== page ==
Due to lower starting wages, 63 percent of the graduates polled said that they planned to take a part-time job to supplement their incomes
The average starting salary received by new graduates this year in their first jobs fell about 4 percent from the same period last year, although the nation’s economy showed signs of improving, according to a survey released by the online 1111 Job Bank 1111 ( ) on Friday.
The Web site said the average starting wage received by new graduates was NT$26,250, down NT$1,074, or almost 4 percent, from the previous year.
1111 Job Bank vice president Daniel Lee said that despite signs of an economic recovery, the pace remains slow, which made first-time jobseekers cautious when looking for work.
Lee said that the lower starting salaries showed many new graduates preferred to first secure a job with lower remuneration, then set their sights on landing a job with a higher salary.
The fall in starting wages indicates that employers are tightening their belts before the minimum wage rises are implemented next year, he said.
The monthly wage is to rise from NT$20,008 to NT$21,009, while the hourly wage is to increase from NT$126 to NT$133.
The hike in the minimum wage is expected to increase basic employee salaries and overtime pay, which means many employers have cut packages for newcomers, he said.
Due to the lower starting wages, 63 percent of the 1,304 new graduates polled said they planned to take a part-time job to supplement their incomes.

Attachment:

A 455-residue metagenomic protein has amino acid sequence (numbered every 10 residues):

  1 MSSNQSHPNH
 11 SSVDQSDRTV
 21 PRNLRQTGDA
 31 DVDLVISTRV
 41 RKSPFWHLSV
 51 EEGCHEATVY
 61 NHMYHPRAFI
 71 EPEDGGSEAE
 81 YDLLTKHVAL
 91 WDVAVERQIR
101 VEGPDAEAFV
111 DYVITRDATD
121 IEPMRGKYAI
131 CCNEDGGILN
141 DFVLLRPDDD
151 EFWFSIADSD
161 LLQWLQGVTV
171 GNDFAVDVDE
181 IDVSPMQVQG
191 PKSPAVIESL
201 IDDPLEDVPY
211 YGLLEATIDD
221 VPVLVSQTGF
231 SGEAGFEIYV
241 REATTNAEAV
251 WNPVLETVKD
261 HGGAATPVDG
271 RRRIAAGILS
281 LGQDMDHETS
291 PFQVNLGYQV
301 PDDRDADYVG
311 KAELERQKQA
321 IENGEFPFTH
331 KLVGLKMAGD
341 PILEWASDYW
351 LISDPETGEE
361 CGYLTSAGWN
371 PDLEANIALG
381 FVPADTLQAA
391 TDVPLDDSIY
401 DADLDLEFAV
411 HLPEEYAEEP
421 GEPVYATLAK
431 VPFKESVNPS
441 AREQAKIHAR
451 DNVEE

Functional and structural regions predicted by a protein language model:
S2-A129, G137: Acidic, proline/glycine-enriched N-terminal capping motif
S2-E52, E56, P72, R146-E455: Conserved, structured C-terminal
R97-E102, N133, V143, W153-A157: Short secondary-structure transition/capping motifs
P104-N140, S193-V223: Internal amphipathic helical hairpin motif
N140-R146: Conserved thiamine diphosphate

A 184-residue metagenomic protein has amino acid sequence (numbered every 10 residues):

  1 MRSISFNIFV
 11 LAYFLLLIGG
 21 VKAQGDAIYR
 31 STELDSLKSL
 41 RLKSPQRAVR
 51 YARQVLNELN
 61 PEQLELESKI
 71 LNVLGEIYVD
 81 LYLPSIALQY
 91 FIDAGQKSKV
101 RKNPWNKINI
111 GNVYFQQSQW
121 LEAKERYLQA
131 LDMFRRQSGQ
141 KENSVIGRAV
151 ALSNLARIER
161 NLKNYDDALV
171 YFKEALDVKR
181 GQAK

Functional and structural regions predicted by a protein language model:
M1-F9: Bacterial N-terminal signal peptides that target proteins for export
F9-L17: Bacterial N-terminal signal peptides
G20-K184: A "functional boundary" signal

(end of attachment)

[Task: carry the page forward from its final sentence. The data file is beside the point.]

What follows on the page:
The Web site said part-time jobs — such as translators, tutors at cram schools or online vendors — often have more flexible work hours.
The survey showed that about 80 percent of respondents had landed a job, up 15 percentage points from a similar survey conducted last year.
According to the survey, 22.6 percent of respondents said they had received an offer before graduating, while on average those polled took 32 days to land a job.
The Web site said that the service industry, the IT business and the retail sector were the three most attractive industries for new graduates.
The survey, conducted from Nov. 9 to Wednesday last week, has a confidence level of 95 percent and a margin of error of plus or minus 2.7 percentage points.
In related news, the Ministry of Labor on Saturday said that several retailers have joined a government campaign aimed at recruiting new workers as the peak year-end shopping season is approaching.
The ministry’s Workforce Development Agency is planning to hold a job fair in collaboration with retailers next month to help them hire the nearly 5,000 additional workers needed.
The agency’s TaiwanJobs recruitment platform also helps retailers, such as liquor chain Drinks Wines & Spirits Co, home furnishing chain Test Rite Retail Co, supermarket chain Wellcome and organic food provider Cotton Field Organic Co, attract new employees online, the ministry said.
The retailers require full-time cashiers, sales staff, warehouse workers and part-time workers, the ministry said.